Meanwhile, many local governments in Illinois are still smarting after Gov. Bruce Rauner signed legislation restricting every municipality in the state but Chicago from charging telecom firms more than $200 to install a small-cell antenna on existing utility poles. No legal action has been brought over that law, but it has been sharply criticized by some midsize cities like Naperville and Aurora, where the mayor said it “allows private companies to have a monopoly over public infrastructure.”
A ‘mass hysteria’
Despite some subtle differences from state to state, Stokes says many of these 5G rollout bills have similar language favoring the telecom industry.
“There’s a little bit of a mass hysteria that we have to get this done,” he says. “A lot of the bills seem to be written more by the carriers than any particular [legislators].”
He also says states might be getting hyped up about 5G years before consumer devices that run on it hit the market.
“5G was initially being discussed was a millimeter wave technology that is very slowly starting to be deployed in tests for a fixed application,” he says. “When people are talking about it for mobile, that’s talking about the next generation of mobile. The things people are pushing for is to install more 4G and LTE cells and it’s a bit of a land grab to say we want to have this in position.”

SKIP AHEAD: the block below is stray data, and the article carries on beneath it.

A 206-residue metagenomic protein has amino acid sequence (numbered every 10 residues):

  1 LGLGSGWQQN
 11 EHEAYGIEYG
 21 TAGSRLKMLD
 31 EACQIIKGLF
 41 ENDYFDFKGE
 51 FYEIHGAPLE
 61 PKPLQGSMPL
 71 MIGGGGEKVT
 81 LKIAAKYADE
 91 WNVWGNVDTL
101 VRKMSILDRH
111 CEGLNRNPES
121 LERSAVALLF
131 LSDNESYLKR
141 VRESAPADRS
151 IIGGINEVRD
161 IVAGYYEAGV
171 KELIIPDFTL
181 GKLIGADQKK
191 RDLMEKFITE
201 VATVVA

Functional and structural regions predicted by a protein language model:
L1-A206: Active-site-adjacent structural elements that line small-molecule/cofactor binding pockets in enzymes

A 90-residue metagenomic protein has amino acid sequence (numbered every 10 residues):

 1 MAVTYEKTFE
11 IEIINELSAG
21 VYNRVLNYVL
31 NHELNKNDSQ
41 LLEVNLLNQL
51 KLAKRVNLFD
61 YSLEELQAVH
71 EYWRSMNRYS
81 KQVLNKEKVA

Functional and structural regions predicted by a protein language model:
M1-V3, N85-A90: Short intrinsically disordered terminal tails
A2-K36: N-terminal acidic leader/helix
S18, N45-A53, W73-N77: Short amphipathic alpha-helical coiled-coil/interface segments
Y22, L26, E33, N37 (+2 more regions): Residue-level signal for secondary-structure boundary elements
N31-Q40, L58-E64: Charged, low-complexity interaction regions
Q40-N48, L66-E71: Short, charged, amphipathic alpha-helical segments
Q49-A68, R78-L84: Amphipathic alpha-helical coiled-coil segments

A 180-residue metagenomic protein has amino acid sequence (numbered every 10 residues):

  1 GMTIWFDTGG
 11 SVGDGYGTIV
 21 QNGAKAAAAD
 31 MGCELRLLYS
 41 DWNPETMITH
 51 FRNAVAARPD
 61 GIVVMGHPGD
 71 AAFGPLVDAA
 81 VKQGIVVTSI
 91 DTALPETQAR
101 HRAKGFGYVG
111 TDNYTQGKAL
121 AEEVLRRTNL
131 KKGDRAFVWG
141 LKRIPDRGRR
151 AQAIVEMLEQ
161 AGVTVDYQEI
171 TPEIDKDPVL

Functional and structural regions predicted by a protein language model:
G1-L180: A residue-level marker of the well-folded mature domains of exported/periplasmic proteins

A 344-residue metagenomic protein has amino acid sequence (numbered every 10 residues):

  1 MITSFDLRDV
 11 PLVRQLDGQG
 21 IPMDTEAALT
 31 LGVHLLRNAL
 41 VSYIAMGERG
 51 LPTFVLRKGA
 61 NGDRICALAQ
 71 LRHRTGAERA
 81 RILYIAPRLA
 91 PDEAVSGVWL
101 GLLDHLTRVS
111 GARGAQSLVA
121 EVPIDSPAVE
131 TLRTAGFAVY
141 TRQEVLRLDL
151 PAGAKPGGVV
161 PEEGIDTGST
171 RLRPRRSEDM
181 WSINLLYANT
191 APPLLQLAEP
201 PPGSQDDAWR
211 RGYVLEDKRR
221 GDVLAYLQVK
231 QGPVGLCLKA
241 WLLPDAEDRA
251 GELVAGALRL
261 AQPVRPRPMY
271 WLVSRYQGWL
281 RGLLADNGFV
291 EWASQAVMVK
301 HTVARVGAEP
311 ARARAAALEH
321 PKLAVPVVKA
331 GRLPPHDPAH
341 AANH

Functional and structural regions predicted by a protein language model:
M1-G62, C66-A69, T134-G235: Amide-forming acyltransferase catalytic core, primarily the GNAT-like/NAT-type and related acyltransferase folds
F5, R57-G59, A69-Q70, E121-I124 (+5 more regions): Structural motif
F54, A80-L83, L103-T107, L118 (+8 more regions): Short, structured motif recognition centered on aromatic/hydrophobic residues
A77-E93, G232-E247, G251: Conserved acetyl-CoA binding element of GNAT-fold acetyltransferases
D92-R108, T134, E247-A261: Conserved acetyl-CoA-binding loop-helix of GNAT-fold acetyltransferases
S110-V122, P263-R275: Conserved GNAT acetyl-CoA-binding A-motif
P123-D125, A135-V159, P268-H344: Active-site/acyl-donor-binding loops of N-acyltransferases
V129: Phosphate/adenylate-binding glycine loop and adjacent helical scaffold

CTIA, the lobbying group for the wireless industry, says 5G technology could spur 3 million new jobs and a $275 billion jolt to the national economy by 2026, in the form of things like autonomous vehicles and mobile phones capable of downloading data at speeds rivaling wired broadband connections. The 5G push also has the support of national-security professionals like retired Marine Gen. James L. Jones, a former NATO supreme allied commander and national security adviser to President Barack Obama.
“I think we’re involved in a very serious race that’ll affect who we are as a nation for the rest of the century,” Jones said about 5G adoption at a conference in Washington last month.
Phone companies have started building out 5G networks in a handful of major U.S. cities. T-Mobile Chief Executive John Legere said during a recent earnings call that his company aims to activate its first 5G network some time in 2019 with national coverage coming in 2020.
The bill being considered in Pennsylvania, which has the backing of the state’s wireless industry , is scheduled for a committee hearing next week.
But states helping to speed the installation process can have the effect of leaving the municipalities that own the poles where the antennas will be deployed holding an empty bag, Stokes says.
“This whole rush to 5G blasts past how we’re going to do this the right way,” he says.
Instead of statewide rules, Stokes says some of the deals phone companies have struck with individual cities offer better models for small-cell deployments. He points to San Jose, California, which in April allowed AT&T to install up to 200 small-cell antennas in a contract that could generate the city $5 million over 15 years.
That arrangement, Stokes says, was “very detailed, [and the] industry was happy.
“But who’s going to negotiate a deal like that there’s a bill that says you can get access for $25?”